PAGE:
What changes to the World Handicap System mean for the average golfer
The USGA and R&A have announced the first tweaks to the World Handicap System which aims to give golfers a universal rating of their play.
The changes to the system are aimed at encouraging new players as they seek to take into account a big increase in golfers frequently playing nine-hole rounds.
Beginning in January, the WHS will employ an “expected score” algorithm to convert nine-hole results to 18-hole score differentials. A model scoring algorithm for each handicap index for men and women has been built using data acquired from the 100 million scores reported yearly throughout the world under the WHS.
The relevant model will be applied to your index and provide an anticipated score on any remaining holes for handicap reasons, replacing the application of a net par score for any missing holes. The new formula is designed to account for a standard golf course. Therefore, the calculations are no longer course-dependent compared to the maths employed under the system introduced in 2020.
While the managing director of Handicap and Course Rating for the USGA, Steve Edmondson insists that the previous system was ‘good enough’.
For decades, players in the United States had been posting nine-hole scores but had to wait for an additional nine-hole score to be coupled with in order to construct an 18-hole number for handicap reasons.
Edmondson said this was problematic because the scores could swing both ways with players either getting a score that was far lower than they could ever hope to shoot over 18 holes or was much lower than what they were capable of.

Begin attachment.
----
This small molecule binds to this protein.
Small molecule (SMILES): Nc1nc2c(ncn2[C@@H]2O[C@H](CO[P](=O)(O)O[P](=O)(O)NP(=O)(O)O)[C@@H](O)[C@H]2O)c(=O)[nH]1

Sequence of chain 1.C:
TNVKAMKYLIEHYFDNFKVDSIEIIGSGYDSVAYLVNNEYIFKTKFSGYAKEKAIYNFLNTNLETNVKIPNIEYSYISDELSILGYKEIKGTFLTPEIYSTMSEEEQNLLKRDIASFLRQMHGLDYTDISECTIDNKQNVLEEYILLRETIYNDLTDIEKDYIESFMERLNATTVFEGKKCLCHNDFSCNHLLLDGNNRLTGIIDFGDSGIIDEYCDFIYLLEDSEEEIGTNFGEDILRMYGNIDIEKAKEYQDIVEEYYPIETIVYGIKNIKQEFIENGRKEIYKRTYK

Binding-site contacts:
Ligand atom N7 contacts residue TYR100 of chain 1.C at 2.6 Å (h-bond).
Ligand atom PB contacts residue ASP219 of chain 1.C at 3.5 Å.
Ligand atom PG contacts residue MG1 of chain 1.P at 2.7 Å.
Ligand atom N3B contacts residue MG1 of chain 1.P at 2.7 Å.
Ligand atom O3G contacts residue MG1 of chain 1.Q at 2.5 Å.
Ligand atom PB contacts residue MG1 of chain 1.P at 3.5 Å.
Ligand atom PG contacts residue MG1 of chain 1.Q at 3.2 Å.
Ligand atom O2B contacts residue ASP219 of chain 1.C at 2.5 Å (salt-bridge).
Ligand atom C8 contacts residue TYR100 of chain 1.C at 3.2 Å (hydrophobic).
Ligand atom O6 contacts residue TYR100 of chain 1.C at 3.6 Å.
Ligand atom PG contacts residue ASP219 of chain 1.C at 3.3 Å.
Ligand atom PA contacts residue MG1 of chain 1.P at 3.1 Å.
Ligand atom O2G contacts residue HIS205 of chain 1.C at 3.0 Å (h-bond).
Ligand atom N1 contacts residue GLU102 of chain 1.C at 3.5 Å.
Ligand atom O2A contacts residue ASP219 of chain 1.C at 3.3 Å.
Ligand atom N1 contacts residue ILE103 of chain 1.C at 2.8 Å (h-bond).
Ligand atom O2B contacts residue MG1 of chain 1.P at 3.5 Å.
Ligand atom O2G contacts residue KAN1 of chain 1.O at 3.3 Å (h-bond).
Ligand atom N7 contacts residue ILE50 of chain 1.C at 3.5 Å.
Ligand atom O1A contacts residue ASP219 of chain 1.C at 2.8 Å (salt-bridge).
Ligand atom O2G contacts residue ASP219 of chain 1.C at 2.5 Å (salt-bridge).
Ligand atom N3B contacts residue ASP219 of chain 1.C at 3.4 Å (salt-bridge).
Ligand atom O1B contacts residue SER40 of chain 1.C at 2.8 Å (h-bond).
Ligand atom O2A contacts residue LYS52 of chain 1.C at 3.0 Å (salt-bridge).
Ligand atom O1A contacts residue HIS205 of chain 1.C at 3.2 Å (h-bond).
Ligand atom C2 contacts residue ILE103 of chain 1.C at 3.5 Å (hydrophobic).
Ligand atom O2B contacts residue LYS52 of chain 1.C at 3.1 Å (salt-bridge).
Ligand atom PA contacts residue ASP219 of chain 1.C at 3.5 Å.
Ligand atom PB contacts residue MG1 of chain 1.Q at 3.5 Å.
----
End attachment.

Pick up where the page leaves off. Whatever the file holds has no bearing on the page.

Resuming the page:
“As you can imagine, I could be combining two low scores; a score that was really good for a day with a bad score, so you’re not getting a true reflection of how I played on that day; or two bad scores,” Edmondson said as per Golf Digest.
“When you combined two low scores you might have an 18-hole differential that you’re really not capable of shooting if you were to play 18 holes.”
Edmonson says that advancements in technology should allow them to get much closer to the ideal system.
“We want to be able to understand somebody’s true demonstrated ability, so you want to remove some of those outliers, and we feel like that has done so,” he added.
The watchword for Edmonson is ‘responsive’ which is what they have set out to make the new WHS.
Nine-hole rounds will now be folded into handicaps in much more timely fashion.
“It will be responsive,” Edmondson said. “The next day that score will be reflected, as it should, and it will be based off the play of the day rather than the play off two days. That goes back to the consistency and more comparable.”
The golfing powers have also seen fit to reduce the minimum yardage for a course to be included in the Course Rating System.
This shift reflects the increased popularity of short courses as a location for new golfers to be introduced to and learn the game. The yardage concessions will provide these new players more opportunities to play rounds that may be documented for handicap reasons.
“Just over 700 par 3 courses in the United States alone are not part of the WHS today,” Edmondson said. “So somebody new coming into the game might not understand why they can’t get a handicap index based on that course, etc. This now brings them into the fold.”
Any unprocessed nine-hole scores will be recalculated under the new WHS in mid-January, and any short-course scores reported in the new year are expected to pop up at the same time.
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